Italy is not far from Lebanon; to say that the Lebanese love Italian cuisine is stating the obvious. Osso bucco or lasagne verde was served at sidewalk cafés in Beirut as far back as I remember. The Italian influence was not even limited to food, since even centuries ago Italian architects and decorators were commissioned by local princes and sheikhs to design palaces and mansions.
All of this to say that I could not imagine living without the occasional Italian dish, like osso bucco on a cold winter night.
Found a huge cookbook in my parents’ library, Ada Boni’s Il Talismano de Felicità; well, I was surprised to find that theirs does not call for tomatoes and is simply veal shanks braised in wine and broth and the final stir of flavor is adding chopped parsley, lemon peel, garlic and a bit of anchovy. And plenty of butter.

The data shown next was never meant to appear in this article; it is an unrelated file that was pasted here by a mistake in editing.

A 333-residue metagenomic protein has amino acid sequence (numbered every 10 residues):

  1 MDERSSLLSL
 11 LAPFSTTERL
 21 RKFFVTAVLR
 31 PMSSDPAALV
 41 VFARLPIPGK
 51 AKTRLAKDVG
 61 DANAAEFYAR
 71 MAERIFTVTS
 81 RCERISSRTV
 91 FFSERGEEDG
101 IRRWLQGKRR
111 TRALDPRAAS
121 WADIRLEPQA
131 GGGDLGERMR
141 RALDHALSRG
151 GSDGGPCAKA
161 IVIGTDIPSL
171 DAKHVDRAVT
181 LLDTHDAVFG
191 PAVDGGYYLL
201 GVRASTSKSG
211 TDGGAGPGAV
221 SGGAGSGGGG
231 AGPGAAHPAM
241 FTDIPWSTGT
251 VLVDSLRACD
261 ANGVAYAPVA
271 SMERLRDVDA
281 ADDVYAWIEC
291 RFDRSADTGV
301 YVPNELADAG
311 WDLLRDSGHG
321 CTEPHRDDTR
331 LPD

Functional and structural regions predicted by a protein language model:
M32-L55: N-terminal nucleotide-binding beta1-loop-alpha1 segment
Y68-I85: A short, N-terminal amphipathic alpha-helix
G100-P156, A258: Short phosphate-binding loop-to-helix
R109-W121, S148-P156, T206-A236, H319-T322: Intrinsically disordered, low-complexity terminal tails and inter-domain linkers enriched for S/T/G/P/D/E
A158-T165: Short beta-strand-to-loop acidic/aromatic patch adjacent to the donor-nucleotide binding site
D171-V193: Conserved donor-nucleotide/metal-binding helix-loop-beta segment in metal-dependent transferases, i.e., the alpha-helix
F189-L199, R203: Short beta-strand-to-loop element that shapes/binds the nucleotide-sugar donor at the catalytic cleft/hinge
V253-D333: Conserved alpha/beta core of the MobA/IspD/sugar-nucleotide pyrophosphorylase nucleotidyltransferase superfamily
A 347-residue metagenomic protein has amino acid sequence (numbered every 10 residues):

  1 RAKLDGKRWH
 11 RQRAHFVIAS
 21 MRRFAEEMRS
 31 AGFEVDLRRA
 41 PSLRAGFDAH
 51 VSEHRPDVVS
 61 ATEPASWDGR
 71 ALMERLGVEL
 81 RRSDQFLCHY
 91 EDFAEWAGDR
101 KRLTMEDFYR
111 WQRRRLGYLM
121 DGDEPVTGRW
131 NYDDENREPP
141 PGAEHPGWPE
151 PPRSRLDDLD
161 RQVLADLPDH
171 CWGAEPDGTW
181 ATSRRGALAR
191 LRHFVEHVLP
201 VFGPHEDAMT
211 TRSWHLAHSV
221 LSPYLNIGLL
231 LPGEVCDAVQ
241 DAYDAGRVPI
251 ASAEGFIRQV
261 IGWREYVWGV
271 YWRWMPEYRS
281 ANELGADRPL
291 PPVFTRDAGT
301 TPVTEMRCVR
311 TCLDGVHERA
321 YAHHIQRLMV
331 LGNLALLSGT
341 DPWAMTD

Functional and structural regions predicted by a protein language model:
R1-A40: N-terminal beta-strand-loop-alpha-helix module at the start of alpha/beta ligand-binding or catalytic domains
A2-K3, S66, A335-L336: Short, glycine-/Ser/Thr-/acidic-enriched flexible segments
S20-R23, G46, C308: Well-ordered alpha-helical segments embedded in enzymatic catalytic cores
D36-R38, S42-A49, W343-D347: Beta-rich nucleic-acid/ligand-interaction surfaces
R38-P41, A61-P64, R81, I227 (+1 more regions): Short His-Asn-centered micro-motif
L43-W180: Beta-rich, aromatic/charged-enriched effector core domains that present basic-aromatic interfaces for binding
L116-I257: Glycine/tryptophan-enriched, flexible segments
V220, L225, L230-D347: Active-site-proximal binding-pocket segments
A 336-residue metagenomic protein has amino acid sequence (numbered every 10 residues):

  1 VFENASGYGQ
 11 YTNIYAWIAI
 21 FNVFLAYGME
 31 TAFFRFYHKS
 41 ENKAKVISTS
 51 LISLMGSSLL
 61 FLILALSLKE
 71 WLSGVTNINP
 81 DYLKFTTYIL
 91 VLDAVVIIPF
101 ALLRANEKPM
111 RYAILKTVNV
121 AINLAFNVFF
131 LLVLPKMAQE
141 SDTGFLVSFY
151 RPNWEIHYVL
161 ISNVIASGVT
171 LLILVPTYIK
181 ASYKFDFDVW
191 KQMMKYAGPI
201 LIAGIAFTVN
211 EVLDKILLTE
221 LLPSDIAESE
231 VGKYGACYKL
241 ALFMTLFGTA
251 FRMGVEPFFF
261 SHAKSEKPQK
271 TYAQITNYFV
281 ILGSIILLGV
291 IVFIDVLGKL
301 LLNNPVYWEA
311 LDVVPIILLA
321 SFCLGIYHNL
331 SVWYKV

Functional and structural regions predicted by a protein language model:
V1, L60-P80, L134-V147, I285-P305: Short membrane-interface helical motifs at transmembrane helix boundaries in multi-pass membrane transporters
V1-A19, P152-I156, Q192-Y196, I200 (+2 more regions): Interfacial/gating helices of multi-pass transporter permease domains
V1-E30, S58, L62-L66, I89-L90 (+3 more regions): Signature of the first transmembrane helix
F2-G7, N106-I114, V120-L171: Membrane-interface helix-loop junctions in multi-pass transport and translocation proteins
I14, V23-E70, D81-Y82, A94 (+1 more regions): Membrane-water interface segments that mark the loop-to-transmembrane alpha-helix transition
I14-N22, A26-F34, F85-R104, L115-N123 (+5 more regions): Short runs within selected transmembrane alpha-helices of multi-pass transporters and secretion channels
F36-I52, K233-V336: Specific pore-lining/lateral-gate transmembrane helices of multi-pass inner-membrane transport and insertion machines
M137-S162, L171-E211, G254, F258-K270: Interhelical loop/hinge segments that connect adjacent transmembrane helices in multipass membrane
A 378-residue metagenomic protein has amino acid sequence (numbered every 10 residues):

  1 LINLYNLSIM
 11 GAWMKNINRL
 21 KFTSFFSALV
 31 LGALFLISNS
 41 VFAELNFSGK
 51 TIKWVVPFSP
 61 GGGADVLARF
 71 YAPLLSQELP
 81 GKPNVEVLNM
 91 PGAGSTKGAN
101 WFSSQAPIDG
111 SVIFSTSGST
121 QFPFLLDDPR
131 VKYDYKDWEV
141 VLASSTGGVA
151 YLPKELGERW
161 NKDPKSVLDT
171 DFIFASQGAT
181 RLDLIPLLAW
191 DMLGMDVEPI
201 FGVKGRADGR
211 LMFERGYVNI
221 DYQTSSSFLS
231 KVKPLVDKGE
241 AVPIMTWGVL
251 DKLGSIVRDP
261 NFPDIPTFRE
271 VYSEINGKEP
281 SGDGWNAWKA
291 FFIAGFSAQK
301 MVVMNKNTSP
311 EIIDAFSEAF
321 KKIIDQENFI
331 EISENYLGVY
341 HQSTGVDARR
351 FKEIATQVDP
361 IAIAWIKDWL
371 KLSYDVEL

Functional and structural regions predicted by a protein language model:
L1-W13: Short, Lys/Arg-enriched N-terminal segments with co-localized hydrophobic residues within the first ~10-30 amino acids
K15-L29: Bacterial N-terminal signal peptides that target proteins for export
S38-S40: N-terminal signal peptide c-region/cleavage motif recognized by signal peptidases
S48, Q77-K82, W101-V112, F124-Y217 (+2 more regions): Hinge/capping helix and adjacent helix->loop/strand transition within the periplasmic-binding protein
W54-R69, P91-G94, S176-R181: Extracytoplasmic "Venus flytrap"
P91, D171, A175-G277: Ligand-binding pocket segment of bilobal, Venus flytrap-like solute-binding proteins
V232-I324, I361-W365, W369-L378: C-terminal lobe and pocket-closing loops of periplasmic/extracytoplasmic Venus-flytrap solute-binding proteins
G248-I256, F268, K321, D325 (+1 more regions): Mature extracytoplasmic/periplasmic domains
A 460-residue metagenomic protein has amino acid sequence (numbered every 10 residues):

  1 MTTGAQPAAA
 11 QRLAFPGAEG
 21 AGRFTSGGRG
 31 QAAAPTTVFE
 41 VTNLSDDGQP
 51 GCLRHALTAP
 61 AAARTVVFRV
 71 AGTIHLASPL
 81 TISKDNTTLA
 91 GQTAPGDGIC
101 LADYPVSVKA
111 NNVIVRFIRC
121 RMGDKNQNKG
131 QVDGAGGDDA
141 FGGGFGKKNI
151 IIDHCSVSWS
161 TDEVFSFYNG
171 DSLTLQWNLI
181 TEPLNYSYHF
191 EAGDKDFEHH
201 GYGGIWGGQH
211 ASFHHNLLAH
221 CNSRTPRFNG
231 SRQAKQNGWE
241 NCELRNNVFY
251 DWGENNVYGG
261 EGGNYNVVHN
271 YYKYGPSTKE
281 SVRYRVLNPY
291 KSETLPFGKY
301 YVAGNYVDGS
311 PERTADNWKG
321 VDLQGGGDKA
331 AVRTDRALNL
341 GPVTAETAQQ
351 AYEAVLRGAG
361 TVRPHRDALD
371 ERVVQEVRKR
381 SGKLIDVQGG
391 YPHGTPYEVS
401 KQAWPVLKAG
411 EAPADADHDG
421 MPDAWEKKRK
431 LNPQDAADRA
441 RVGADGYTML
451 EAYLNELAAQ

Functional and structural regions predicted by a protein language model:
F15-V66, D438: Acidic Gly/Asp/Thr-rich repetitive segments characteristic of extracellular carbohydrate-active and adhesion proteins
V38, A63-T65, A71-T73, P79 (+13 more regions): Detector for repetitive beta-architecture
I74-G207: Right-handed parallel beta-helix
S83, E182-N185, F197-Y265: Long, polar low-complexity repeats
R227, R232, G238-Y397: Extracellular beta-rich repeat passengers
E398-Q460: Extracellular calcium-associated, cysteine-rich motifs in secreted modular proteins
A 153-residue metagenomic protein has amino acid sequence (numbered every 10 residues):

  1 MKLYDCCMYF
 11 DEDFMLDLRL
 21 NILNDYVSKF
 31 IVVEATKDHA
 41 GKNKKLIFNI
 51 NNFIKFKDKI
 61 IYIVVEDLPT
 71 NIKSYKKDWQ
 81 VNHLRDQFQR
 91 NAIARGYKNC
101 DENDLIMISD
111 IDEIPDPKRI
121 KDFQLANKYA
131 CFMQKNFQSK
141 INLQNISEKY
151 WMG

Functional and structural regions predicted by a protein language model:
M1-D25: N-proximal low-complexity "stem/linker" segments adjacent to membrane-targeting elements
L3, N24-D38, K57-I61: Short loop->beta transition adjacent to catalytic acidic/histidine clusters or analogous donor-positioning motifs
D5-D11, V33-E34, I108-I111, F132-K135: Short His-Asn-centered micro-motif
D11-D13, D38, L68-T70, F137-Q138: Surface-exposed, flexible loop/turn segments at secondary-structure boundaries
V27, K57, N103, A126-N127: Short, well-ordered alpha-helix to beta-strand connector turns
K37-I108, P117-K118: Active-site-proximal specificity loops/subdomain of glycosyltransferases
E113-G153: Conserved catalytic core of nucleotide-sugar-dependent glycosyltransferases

This recipe has tomato sauce as well as wine and some onion, celery and carrots.
- 4 thick veal shanks (with bones)
- flour, as needed
- oil, as needed (or clarified butter)
- 1 1/2 cup of dry white wine
- 2 cups of chopped tomatoes (peeled and seeded) or tomato sauce (optional)
- 1 cup of chopped onion, carrot and celery
- 1 tbsp of mashed garlic
- 1/2 cup of chopped parsley
- rind of a lemon or orange (or a mixture of both)
- 1 tbsp of anchovy paste (optional)
- Season the veal shanks and dip them in flour; heat some oil and brown the shanks on all sides. Set aside. Fry the onion, celery and carrots till soft. Place the veal shanks back in the pot and pour the white wine, scraping the pot. Let the wine reduce by at least half or entirely and add the optional tomato sauce. Let the stew simmer very gently for at least one hour or longer, until the shanks are tender.
- A few minutes before the end of cooking, add the garlic , parsley, rind of lemon and anchovy and swirl it around to distribute the flavor. Serve the shanks with buttered pasta, a risotto or boiled potatoes.
21 Comments • Comments Feed